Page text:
The Thin Blue Line #BlueLivesMatter

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We ain't seen nothing yet !
The Early 2000s recession was felt in mostly Western countries and had been predicted by economists for years, since the boom of the 1990s, which was accompanied by both low inflation and low unemployment. The collapse of the dot-com bubble, the September 11th attacks, and accounting scandals contributed to a relatively mild contraction in the North American economy.

As consumers saw the value of their assets fall, they were less likely to purchase as many goods and services, choosing instead to save, possibly for fear of job losses. In addition, the Tech bubble saw the creation of many Web businesses with unsustainable business models that survived on high stock prices or venture capital.

As the stock bubble deflated, the cash for these companies dried up, and many failed or sharply downsized. In turn, this created a flood of server hardware on the secondary market, and hardware and telecom companies suffered as a result.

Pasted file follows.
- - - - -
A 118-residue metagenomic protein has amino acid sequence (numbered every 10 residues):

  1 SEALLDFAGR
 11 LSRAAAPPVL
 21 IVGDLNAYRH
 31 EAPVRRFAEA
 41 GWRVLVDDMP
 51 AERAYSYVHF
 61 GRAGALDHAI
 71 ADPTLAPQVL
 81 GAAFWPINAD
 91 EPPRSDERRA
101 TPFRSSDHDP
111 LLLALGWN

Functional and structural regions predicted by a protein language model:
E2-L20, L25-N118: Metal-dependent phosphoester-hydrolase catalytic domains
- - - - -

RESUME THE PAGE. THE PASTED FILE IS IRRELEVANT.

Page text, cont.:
Scandals such as Enron and Worldcom. President Bush is often blamed for the flourishing of corporate scandals in 2001 however it must be remembered that these scandals began two years before he took office, furthermore, these scandals were revealed way into 2001, marking these scandals off as events that made the existing problems worse, rather than initial causes.

Prior to 2000, vast amounts of money was spent trying to fix the Y2K bug. After the start of 2000, this spending dried up and many firms decided to cut down sharply on technological investment because they had most of the technology they needed for the meantime, this may have been a key factor in the decline in the stock market after March 2000, and this fall in investment was detrimental to the general performance of the economy.

The economic shock of the September 11th terror attacks, which resulted in a drastic fall in consumer confidence, huge insurance payouts and a fall in the demand for travel and tourism


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